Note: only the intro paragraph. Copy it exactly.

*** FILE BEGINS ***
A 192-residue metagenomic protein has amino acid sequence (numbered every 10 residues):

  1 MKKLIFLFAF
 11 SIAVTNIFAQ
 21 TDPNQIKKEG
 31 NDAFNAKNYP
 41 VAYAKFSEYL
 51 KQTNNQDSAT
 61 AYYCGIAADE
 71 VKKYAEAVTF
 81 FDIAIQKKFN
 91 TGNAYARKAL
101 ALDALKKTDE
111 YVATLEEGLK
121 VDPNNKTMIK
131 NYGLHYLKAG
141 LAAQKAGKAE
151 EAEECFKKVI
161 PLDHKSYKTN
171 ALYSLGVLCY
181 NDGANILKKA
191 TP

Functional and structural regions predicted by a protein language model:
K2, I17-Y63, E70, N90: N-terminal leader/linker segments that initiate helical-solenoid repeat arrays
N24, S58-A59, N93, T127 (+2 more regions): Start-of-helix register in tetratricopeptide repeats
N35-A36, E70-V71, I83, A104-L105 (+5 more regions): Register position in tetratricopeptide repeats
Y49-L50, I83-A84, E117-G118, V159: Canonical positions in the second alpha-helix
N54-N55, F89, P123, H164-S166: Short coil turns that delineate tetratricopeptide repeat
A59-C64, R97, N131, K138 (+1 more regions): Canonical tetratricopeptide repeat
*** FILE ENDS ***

A 192-residue metagenomic protein has amino acid sequence (numbered every 10 residues):